UHD 4K over CAT5 – Solved!

In a previous post about my 4k home theater upgrade, I noted that I was trying to solve an issue caused by my AV cabinets being on one side of my family room, while my TV enclosure is located on the other. This only became an issue when I decided to upgrade the TV and the AV receiver to UHD 4k. UHD 4K requires HDMI cables that support HDCP 2.2. None of those wonderful cables exist in my walls between the AV cabinets and the TV enclosure. However, there currently are some solutions on the market that can run HDMI/HDCP 2.2 over Ethernet cables – specifically CAT5e or above.

Unfortunately, the house was wired back in 2005 before CAT5e was available. There were no extra cables pulled between the AV cabinets and the TV enclosure and no spare open conduit. That would have been sweet! In assessing my situation, I noticed that a single CAT5 wire had been pulled between the AV cabinets and the TV enclosure. It had been used for IR signalling to turn components on and off. Unfortunately, CAT5 is not CAT5e.

Taking a Risk on HDBT on CAT5

What is HTBT / HDBaseT? According to Wikipedia, it is

a consumer electronic (CE) and commercial connectivity standard for transmission of uncompressed high-definition video (HD), audio, power, home networking, Ethernet, USB, and some control signals, over a common category cable (Cat5e or above) using the same 8P8C modular connectors used by Ethernet.


Please note that the specification reference states CAT5e or above. Well unfortunately, I did not have CAT5e – I only had CAT5 in the wall. I had seen some references to a model of HDMI extender that ran 330 feet over CAT5e. My curiosity was, would it run correctly over 30 feet on just CAT5? The answer turned out to be yes! The unit I purchased was from “No Hassle AV” – but don’t bother with their website – as clearly that was too much of a hassle for them to build. But they did answer the phone when I called and shipped the product on Amazon very fast. They do supply some support manuals online – but no link to them from the main page. Maybe even a simple link to the support page was too much of a hassle! But they WORK!!!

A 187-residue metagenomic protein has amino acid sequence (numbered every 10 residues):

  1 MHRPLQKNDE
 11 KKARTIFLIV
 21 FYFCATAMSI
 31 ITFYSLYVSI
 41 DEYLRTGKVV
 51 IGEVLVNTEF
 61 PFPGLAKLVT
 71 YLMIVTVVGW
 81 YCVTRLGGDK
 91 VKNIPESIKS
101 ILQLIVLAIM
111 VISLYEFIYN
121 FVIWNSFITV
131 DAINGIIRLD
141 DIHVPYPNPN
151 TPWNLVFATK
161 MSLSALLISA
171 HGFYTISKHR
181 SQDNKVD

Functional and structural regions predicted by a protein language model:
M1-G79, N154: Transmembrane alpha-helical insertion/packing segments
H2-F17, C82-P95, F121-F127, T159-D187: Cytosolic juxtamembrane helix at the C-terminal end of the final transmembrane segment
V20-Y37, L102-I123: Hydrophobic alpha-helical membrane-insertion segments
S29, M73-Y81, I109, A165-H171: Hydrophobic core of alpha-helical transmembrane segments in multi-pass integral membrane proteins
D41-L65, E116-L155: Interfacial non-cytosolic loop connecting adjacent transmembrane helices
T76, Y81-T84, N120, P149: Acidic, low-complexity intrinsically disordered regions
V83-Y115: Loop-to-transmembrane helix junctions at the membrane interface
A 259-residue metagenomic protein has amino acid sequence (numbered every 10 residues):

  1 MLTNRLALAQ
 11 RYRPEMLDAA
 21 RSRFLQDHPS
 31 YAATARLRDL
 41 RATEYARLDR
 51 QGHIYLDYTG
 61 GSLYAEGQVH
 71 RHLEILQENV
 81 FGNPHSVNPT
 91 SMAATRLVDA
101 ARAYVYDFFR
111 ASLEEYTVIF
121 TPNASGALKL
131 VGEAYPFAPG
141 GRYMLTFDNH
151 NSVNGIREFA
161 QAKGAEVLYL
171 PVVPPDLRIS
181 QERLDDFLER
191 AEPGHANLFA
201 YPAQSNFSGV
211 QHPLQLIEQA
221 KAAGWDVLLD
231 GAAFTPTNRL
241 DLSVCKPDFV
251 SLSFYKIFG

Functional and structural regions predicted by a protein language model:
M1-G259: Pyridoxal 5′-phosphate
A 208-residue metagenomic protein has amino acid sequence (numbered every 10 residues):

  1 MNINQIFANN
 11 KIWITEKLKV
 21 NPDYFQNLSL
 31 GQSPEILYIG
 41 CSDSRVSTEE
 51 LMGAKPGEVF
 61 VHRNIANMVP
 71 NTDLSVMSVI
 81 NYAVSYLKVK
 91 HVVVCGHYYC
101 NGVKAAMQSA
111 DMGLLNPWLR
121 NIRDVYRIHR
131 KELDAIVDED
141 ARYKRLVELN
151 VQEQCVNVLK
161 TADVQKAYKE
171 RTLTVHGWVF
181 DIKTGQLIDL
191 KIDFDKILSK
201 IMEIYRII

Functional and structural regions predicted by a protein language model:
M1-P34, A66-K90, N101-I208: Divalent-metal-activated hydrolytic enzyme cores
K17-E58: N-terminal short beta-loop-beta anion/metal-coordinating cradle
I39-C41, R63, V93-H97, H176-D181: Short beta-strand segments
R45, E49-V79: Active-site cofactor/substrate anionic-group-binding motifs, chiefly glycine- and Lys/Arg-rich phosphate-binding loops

Logitech Harmony Elite Remote / Hub

Controlling all of the components (receiver, cable box, AppleTV, Roku, etc) in the AV cabinets and the TV requires some magic since they are all located behind some type of enclosure. Furthermore, the two enclosures are again, on opposite sides of the room.

The Harmony Elite Remote and Hub are a great consumer level solution for this. The remote communicates with the hub over Wi-Fi. The hub can also be controlled by an app on your smart phone. The hub, in turn, controls all of the components enclosed in the cabinets. One of the nicest features of the Elite remote is that it is fully programmable by your smart phone. The earlier, non-Wi-Fi versions of their programmable remotes required using their website and a USB cable to program updates. Adding and removing devices and configurations is now amazingly simple.

I have owned all of these Logitech Remotes – in fact, these are their boxes… Elite on the far left.

Sending the IR from the Hub to the TV

The final issue with this setup was controlling the TV on the other side of the room. The hub was in the cabinet and its “IR extenders” were also behind that closed cabinet door. Another great feature about the HDBaseT specification and the extenders I purchased is they allow IR signals to ride over the CAT5 as well. The extenders come with two additional IR receivers and transmitters so signals can be sent in both directions. Now the remote’s hub can send the IR signal across the room via the extenders to control the TV as well.

Final Snag….

I was able to make the HDMI extender work with the Logitech “IR Blaster” but only when it was in a lighted room. I spent hours trying to debug this. It turns out the “Blaster” was “saturating” the IR receiver when in the enclosed cabinet. By ordering the Logitech Harmony Precision IR cable, I was able to solve this issue as well. Note my “hack” setup until I figured out why it only worked outside of the cabinet.

IR Hack

UHD 4K Home Theater Happiness

While I may have exited UHD 4k Home Theater Hell, I would not quite say this is heaven, but it is pretty close. I purchased the more expensive HDMI extenders to improve the odds of working over CAT5 instead of CAT5e. It is not clear if the cheaper model would have worked just as well.